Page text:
Top 10 Ways to Improve Your Food Safety Audit Results When Working with Conveyors and Related Components

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Top 10 Ways to Improve Your Food Safety Audit Results When Working with Conveyors and Related Components

 

  • Conduct a Hazard Analysis and identify Critical Control Points. Establish corrections and measures to improve your process and ensure better food safety.   Understand the Seven Principles of HAACP and implement them.
  • Prepare by doing some pre-audits. Perform a self-assessment and focus on any negative aspects of previous audits first.  Make sure those areas have been corrected.  Identify any new areas of concern by inspecting newly installed conveyors/equipment since your last audit.  Make sure new equipment meets the criteria of good food safety design.
  • Consider replacing conventional motors and gearboxes with self-contained drum motors or motorized pulleys on your conveyors.  These eliminate grease, bearings, chains and drip pans.
  • For conveyor belt sprockets, consider using sprockets made of Acetal. Acetal is wear-resistant, strong and the easiest to clean.  Acetal is a better choice than nylon for sprockets since nylon material is weaker and can potentially absorb water.
  • Use conveyor belt sprockets with an improved design that eliminates harborage points. A more open sprocket design is generally easier to clean with high pressure washdowns by eliminating potential harborage points that can collect grime and debris.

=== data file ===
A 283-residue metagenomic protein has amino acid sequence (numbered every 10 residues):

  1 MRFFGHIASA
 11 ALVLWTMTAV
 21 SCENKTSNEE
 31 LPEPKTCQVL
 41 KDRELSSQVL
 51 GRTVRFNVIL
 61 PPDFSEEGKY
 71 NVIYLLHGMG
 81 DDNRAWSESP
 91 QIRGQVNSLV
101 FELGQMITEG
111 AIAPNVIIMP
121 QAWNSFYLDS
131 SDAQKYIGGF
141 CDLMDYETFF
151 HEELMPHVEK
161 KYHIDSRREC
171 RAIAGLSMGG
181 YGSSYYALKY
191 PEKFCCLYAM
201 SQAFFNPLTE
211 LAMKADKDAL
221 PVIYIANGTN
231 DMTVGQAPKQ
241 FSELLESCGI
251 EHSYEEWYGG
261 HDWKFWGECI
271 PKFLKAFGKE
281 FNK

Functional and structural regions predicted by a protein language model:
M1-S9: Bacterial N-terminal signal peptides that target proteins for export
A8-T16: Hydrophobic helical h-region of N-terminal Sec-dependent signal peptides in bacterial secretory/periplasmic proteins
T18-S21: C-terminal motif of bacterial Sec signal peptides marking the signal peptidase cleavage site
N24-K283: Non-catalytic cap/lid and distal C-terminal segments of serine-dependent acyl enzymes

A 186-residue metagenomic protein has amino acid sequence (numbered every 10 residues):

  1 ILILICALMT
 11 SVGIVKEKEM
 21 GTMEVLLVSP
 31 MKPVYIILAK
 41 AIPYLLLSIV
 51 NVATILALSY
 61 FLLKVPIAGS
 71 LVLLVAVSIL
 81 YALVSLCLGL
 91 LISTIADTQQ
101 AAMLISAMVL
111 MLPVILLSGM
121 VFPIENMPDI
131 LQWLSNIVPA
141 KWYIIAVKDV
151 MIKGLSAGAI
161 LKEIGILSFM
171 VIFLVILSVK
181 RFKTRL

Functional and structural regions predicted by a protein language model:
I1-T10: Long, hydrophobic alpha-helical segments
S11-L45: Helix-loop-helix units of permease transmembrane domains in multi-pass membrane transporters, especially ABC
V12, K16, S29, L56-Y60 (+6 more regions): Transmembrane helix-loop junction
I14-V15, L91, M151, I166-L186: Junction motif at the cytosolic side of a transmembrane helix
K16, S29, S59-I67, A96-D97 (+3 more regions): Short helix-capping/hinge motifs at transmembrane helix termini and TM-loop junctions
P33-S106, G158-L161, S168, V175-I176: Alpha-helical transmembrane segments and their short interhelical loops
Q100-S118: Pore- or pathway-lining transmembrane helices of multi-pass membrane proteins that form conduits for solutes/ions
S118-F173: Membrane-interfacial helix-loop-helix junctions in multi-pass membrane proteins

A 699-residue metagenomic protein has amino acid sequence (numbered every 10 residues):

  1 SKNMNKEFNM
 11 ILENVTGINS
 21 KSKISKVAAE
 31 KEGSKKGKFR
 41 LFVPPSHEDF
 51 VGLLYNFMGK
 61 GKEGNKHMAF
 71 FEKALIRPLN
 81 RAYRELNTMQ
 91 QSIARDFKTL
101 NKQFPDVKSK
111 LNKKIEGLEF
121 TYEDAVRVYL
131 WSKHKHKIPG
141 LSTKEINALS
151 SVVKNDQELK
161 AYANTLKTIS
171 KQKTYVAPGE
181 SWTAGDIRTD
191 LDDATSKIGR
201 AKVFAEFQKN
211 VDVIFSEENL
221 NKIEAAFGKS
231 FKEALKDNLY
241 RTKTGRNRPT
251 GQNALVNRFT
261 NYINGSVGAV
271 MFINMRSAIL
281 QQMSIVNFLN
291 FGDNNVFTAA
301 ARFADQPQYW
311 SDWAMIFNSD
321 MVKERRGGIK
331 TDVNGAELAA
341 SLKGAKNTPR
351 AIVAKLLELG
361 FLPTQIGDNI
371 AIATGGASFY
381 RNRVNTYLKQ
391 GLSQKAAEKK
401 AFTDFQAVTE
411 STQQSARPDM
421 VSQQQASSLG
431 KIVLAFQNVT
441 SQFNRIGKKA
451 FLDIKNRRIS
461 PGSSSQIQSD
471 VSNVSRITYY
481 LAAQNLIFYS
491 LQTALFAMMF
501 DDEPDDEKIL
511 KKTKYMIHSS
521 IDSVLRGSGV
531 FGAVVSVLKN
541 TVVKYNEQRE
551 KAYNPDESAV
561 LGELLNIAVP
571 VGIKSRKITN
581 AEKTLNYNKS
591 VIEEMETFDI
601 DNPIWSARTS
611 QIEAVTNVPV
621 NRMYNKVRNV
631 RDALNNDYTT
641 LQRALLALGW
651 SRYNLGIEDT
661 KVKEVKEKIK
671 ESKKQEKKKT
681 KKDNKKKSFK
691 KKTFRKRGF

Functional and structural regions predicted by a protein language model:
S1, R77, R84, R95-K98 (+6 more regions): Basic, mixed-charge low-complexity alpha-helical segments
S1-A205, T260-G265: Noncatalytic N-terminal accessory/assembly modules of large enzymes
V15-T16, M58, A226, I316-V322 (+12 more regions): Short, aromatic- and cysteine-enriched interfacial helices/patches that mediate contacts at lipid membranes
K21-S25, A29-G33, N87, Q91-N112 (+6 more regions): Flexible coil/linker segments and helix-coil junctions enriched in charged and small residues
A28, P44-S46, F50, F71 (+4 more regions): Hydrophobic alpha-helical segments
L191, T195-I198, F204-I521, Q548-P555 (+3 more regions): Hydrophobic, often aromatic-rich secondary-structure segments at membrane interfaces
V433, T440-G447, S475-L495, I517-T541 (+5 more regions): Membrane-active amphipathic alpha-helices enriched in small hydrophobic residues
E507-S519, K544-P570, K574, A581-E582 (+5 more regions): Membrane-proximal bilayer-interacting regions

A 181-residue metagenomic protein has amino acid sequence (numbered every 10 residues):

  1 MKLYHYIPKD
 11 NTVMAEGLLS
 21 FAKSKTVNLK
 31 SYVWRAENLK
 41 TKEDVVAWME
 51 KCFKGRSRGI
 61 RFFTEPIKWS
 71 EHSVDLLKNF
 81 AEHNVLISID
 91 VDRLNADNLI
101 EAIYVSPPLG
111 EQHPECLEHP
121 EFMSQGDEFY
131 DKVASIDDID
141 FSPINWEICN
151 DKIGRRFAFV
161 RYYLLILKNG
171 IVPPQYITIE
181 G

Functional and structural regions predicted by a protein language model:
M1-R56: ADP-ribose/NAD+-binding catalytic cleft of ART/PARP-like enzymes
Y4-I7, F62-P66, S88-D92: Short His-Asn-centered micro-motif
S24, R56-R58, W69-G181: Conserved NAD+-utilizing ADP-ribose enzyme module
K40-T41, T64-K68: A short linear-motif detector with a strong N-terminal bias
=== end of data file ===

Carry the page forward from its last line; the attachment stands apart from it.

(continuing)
• Consider replacing keyed square shafts and individual sprockets with one-piece Sanitary Drives. These Sanitary Drives are easier to clean, offer full width belt engagement and there are no individual parts to potentially break off and get into your products.
  • Consider replacing modular plastic belting with one-piece (Monolithic) belting. Monolithic belting is ideal for RTE (Ready to Eat) food production since it eliminates the hinges found in typical modular plastic belting every 1 to 2 inches.
  • Consider using edge capped PVC or PU belts that eliminate fabric fray on belt edges. Edge Capping encapsulates the fabric of PVC and PU so the edges cannot fray.   Exposed fabric on belt edges can potentially wick in liquids and provide an ideal place for bacteria to live.
  • For incline belt applications, consider Thermogienic Flights. These flights are RF welded to the base belt and are much easier to clean.  The flights do not have any harborage points because they are designed to be seamless and have a rounded top.
  • Improve your conveyor frame design. Consider eliminating hollow tubing, exposed threads, minimizing flat surfaces and utilizing easily removable components.  This type of sanitary designed conveyor frame will enable faster and more thorough cleaning and sanitizing.